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Latitude: 52.0905 / 52°5'25"N
Longitude: -1.1437 / 1°8'37"W
OS Eastings: 458765
OS Northings: 243920
OS Grid: SP587439
Mapcode National: GBR 8V0.ZLS
Mapcode Global: VHCW5.4Q78
Plus Code: 9C4W3VR4+6G
Entry Name: Helmdon War Memorial
Listing Date: 30 March 2015
Source: Historic England
Source ID: 1425554
Location: Helmdon, South Northamptonshire, Northamptonshire, NN13
Civil Parish: Helmdon
Built-Up Area: Helmdon
Traditional County: Northamptonshire
Lieutenancy Area (Ceremonial County): Northamptonshire
Church of England Parish: Helmdon St Mary Magdelene with Stuchbury and Radstone
Church of England Diocese: Peterborough
First World War memorial, erected in 1921. Later additions for the Second World War.
The memorial, overall c 4m tall, stands on a small, triangular Green. It comprises an apparently outsize wheel-head cross (perhaps because the shaft was originally taller) with blind tracery carved at the cross centre and decorating the cross arms. This stands at the top of a square-sectioned shaft, which rises from a short plinth. That stands on a taller base of a yellower stone. The memorial stands on a concrete surround.
On the base of the shaft is inscribed REMEMBER HIM/ WHO DIED FOR/ US ALL FORGET/ NOT THE MEN WHO/ GAVE THEIR LIVES/ FOR ENGLAND. The names of those who died in the First World War are carved on the plinth. A plaque has been added to the base commemorating the name of one man who died in the Second World War.
To one side of the memorial a stone plaque set on the ground records the names of ten men of the US Army Air Corps who lost their lives in an aircraft crash at Astwell Castle Farm, approximately 2km to the east of Helmdon, on 30 November 1943.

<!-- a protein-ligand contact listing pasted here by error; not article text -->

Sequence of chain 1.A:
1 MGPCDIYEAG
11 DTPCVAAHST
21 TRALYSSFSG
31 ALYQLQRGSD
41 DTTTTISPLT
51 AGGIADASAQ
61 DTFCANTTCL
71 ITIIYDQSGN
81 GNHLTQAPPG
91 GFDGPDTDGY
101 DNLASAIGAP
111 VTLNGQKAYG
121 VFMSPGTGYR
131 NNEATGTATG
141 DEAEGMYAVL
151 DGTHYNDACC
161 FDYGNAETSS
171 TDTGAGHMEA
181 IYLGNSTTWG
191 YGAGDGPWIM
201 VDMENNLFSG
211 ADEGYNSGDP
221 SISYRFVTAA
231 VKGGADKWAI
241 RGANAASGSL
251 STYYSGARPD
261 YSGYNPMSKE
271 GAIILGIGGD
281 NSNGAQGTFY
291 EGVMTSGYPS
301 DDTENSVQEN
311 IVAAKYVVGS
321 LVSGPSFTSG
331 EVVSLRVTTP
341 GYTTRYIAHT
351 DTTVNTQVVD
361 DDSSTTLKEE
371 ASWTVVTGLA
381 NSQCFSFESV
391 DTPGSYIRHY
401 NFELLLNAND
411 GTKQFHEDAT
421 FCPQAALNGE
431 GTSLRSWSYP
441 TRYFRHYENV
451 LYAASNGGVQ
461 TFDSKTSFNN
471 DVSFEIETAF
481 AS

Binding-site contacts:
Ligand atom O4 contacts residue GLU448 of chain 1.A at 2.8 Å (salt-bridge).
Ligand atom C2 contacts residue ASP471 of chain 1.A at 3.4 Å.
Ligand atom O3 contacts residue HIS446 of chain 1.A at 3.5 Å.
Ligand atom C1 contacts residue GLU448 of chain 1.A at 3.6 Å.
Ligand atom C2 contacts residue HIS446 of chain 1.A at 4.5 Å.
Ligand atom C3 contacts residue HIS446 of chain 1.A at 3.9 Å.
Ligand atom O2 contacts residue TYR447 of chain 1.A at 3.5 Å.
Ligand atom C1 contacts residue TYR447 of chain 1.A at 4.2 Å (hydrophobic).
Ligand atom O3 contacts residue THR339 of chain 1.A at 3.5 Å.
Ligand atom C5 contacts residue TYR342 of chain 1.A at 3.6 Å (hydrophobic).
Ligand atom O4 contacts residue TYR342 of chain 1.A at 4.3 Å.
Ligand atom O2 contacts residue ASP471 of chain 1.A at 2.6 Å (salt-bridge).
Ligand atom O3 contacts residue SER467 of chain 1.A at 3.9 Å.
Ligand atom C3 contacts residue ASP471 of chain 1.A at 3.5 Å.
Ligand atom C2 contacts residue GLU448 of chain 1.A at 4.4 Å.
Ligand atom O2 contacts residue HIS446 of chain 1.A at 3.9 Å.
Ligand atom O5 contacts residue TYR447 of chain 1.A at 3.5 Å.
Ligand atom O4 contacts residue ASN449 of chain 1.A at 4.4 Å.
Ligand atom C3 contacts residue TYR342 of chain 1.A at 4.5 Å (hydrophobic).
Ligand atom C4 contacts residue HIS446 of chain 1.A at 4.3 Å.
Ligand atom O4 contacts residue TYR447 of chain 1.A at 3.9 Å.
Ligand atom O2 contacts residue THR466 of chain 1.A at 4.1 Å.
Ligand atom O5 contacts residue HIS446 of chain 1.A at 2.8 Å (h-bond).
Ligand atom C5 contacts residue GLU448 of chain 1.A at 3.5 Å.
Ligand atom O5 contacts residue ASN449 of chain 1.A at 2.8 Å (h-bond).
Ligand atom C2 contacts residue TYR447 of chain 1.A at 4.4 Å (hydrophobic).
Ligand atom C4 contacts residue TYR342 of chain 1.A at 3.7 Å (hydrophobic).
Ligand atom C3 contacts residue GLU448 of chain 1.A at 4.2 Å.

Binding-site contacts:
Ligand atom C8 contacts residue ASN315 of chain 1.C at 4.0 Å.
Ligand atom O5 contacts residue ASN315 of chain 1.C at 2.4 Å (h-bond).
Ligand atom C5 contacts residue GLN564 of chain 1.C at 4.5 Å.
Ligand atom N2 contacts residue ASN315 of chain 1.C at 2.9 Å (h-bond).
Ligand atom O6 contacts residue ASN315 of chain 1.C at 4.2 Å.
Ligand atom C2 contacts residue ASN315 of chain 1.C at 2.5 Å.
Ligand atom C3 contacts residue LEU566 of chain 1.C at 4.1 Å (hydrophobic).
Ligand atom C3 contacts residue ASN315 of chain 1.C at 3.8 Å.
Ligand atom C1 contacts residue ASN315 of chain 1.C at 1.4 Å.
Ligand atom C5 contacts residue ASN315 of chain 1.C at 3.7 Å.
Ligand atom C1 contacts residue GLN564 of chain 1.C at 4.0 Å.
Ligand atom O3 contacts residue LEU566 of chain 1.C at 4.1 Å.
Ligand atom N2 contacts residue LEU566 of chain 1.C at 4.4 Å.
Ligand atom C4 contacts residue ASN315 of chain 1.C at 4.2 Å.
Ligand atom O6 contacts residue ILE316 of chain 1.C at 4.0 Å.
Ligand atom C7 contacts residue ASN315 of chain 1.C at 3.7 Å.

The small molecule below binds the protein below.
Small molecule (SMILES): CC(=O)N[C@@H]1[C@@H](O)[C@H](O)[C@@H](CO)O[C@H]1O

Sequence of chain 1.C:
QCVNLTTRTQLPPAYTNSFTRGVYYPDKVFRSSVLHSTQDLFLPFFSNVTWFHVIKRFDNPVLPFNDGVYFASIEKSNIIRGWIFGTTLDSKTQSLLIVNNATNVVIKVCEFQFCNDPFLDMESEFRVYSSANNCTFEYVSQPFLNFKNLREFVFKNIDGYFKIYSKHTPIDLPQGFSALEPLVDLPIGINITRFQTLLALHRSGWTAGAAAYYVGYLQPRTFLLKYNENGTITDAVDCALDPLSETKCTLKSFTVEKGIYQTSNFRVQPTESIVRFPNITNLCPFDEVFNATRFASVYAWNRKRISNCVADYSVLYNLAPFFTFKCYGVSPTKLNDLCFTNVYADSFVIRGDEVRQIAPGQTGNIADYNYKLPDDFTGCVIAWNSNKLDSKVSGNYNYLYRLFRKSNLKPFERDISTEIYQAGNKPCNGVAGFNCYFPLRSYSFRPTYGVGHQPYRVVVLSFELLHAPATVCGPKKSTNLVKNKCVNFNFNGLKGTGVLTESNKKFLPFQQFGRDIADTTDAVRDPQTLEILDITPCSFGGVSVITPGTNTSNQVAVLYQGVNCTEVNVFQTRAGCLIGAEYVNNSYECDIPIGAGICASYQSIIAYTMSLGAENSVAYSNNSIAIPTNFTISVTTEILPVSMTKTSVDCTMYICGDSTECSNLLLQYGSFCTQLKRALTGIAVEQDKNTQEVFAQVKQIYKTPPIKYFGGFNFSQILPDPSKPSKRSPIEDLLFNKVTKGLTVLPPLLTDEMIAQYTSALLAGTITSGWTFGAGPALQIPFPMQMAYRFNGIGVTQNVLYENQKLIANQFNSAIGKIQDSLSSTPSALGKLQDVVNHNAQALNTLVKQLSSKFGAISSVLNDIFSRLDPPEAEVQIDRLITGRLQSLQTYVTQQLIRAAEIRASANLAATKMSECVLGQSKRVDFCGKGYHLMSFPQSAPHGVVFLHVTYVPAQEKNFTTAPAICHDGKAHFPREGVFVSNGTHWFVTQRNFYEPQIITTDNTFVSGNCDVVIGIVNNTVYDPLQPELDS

The modern post and chain fence around the memorial is excluded from the listing.
This List entry has been amended to add sources for War Memorials Online and the War Memorials Register. These sources were not used in the compilation of this List entry but are added here as a guide for further reading, 17 January 2017.
The war memorial was erected in January 1921 and dedicated by the Bishop of Leicester. The local Helmdon stone quarries were worked out by that time and the material for the memorial, greyish-purple Hornton stone, came from the Edge Hill quarries near Banbury; John Campin was the stone mason. The original memorial collapsed in a storm on 9 February 1925, subsequently being re-erected in December that year with a replacement to the central column and somewhat lower in height. At the time of its dedication, the memorial was surrounded by a picket fence enclosing the triangular Green on which the memorial stands. It is said that this fence was replaced in the 1950s.
Helmdon War Memorial, which stands on a triangular Green in the village, is listed at Grade II for the following principal reasons:
* Historic interest: as an eloquent witness to the tragic impact of world events on the local community, and the sacrifice it made in the conflicts of the C20;
* Design: a large and well-executed Celtic cross.
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